"Character is everything. Looking back, my favorite comics when I started reading were favorites not because of the powers the characters had, but because of who the characters were: Miller's 'Daredevil.' Byrne and Claremont's 'X-Men.' Levitz and Giffen's 'Legion of Super-Heroes.' My favorite television shows were and are about characters more than settings: 'Hill street Blues,' 'St. Elsewhere,' 'My So-Called Life,' 'Wiseguy,' 'The West Wing' and others. I'm hoping to bring some of the sensibilities I found so compelling in those shows to my work on 'Robin': distinct voices, relatively realistic situations and relatable emotions.
"But that's all behind-the-scenes stuff. There'll still be all the action, costumes, DC continuity and tradition that the readers expect. There'll be mystery, combat, high stakes, a few laughs, and maybe even romance along the way. We're going to try to tell the best stories possible, ones that keep readers anxiously coming back month after month to see what their favorite characters are up to. But it all starts with those characters, as far as I'm concerned, and now that I feel like I'm locking in on them, I'm about six times as excited as I was before I started putting the words of the script on paper...and I was plenty excited before."
As Beechen mentioned, his partner in crime is artist Karl Kerschl, whose work on "Adventures of Superman" has earned him universal acclaim from fans and critics alike. "Karl and I had a lengthy phone conversation before I started on the script, talking about what we like about the idea of Robin, the Bat-Universe, what we like and don't like about superheroes and comics today in general, and we're on the same page on a lot of things, I think," says Beechen of the duo. I'm anxious to see how he approaches the script, and can't wait to see the results. Beyond that, I'm just a huge fan of his work, and I feel really lucky we've been paired up!"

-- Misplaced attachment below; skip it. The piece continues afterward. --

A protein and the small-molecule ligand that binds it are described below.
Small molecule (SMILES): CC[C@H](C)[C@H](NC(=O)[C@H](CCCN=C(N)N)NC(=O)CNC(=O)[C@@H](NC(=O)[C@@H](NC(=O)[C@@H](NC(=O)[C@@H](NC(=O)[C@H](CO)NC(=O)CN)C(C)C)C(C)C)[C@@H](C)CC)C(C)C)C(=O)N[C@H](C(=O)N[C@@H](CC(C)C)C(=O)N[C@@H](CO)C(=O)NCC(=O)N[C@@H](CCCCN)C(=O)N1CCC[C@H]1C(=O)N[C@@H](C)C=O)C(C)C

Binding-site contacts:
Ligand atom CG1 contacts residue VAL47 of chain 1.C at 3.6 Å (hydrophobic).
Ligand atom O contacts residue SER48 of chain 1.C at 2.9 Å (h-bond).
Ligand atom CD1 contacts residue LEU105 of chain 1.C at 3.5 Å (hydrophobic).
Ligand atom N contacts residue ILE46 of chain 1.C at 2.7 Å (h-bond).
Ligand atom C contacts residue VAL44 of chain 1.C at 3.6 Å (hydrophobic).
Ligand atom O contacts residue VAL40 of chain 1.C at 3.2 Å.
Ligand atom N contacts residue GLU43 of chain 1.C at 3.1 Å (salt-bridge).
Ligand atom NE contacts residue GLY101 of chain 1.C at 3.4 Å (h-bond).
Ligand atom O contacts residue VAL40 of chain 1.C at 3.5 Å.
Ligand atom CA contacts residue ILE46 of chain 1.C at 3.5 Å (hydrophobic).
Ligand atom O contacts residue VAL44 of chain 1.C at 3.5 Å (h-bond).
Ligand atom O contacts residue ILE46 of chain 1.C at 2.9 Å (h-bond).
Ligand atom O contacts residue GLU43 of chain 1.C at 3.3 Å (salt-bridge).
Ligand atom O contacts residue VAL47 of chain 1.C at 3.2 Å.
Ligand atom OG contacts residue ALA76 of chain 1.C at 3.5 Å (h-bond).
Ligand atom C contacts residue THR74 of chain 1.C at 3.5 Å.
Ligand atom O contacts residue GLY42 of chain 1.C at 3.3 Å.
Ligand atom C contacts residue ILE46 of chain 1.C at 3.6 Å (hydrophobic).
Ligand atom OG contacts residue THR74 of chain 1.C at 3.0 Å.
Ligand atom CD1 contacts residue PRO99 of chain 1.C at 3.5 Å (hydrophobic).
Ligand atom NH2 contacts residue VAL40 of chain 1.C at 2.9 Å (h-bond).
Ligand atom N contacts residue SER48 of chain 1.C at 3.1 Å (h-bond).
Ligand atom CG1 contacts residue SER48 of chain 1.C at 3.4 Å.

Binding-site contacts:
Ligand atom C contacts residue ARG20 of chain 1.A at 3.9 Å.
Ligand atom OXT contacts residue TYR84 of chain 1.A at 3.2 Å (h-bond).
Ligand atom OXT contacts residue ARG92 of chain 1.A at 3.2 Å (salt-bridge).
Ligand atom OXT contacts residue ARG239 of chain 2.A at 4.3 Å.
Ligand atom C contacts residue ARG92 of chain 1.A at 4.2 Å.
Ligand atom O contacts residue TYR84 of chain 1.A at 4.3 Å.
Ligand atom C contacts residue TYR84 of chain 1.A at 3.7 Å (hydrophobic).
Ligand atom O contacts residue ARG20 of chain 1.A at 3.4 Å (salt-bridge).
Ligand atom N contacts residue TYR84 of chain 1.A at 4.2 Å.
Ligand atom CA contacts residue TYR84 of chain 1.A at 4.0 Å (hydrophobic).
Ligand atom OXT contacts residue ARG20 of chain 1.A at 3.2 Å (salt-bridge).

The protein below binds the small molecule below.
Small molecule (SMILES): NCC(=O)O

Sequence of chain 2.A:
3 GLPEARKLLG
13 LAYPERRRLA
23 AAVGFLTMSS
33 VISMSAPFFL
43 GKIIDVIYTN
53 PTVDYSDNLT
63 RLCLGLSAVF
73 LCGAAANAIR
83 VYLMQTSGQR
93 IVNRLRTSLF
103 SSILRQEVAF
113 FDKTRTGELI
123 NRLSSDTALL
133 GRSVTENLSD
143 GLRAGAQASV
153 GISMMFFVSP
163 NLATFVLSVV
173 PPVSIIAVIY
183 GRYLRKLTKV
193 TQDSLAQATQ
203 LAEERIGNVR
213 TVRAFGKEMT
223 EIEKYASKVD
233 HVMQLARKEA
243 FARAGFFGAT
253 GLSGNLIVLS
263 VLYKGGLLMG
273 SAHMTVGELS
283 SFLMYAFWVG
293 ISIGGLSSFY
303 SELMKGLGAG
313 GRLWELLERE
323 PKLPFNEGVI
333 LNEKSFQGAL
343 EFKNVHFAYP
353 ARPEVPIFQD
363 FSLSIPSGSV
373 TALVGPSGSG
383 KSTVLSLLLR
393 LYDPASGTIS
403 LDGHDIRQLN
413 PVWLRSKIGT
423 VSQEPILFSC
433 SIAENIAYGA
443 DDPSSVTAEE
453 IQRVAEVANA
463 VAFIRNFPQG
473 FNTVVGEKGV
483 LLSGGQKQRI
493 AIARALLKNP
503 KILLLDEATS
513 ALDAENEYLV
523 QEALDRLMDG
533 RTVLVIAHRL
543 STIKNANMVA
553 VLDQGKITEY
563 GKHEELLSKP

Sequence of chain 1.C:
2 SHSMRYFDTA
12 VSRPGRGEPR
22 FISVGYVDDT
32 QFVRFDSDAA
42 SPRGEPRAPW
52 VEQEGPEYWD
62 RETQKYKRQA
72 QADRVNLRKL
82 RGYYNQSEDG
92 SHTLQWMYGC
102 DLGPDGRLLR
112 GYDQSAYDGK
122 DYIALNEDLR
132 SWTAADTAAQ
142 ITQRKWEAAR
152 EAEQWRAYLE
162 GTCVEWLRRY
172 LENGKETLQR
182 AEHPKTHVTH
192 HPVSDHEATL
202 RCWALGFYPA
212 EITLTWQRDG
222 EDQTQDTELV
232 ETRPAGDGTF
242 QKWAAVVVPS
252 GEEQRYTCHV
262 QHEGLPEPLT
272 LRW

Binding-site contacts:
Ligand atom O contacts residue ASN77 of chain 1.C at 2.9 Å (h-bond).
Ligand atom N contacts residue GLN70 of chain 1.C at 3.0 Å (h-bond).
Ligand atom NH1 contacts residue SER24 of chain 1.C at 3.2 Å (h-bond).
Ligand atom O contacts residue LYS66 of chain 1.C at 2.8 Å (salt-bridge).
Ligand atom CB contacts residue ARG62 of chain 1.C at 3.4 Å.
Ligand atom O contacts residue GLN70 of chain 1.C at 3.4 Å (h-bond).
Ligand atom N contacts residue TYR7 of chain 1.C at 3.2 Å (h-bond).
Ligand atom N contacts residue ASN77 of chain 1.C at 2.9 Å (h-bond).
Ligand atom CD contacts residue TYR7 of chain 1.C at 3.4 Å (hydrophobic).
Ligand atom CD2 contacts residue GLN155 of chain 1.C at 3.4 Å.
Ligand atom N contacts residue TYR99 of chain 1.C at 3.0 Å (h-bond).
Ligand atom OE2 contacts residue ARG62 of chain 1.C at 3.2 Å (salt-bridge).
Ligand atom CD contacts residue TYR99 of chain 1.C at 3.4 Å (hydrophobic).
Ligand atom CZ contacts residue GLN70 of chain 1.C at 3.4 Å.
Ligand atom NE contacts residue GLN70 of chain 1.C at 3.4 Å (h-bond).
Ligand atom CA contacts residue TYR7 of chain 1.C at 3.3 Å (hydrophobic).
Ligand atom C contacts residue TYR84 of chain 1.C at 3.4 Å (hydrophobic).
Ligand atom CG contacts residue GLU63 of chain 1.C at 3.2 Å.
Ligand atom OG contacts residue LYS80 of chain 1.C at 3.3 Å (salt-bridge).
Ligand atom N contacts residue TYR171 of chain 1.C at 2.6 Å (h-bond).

His enthusiasm may be infectious, but there's more to Beechen's love for super-heroes than simple nostalgia: it's a product of deeper thinking. "Obviously, it started out being about the fantasy and wish-fulfillment element of superheroes -- the 'what if' questions we all ask ourselves...what if I could fly, or turn invisible, how would my life be different? And the simple, kinetic action of them was also really appealing. Now, I think, another aspect I find so appealing is asking myself what might be going on in their heads, and exploring the detail aspects of lives that are so incredibly different from my own. That's one of the things I like so much about writing -- that I get to explore lives and situations that are outrageously different and fantastic and somehow try to find things inside them that I can relate to."
When asked about the tone of his "Robin," beyond his "teenage CSI comments" on previous occasions, and inspiration behind his upcoming run, Beechen lets his trademark sense of humor come out, replying, "Our version will be a musical -- lots and lots of dancing."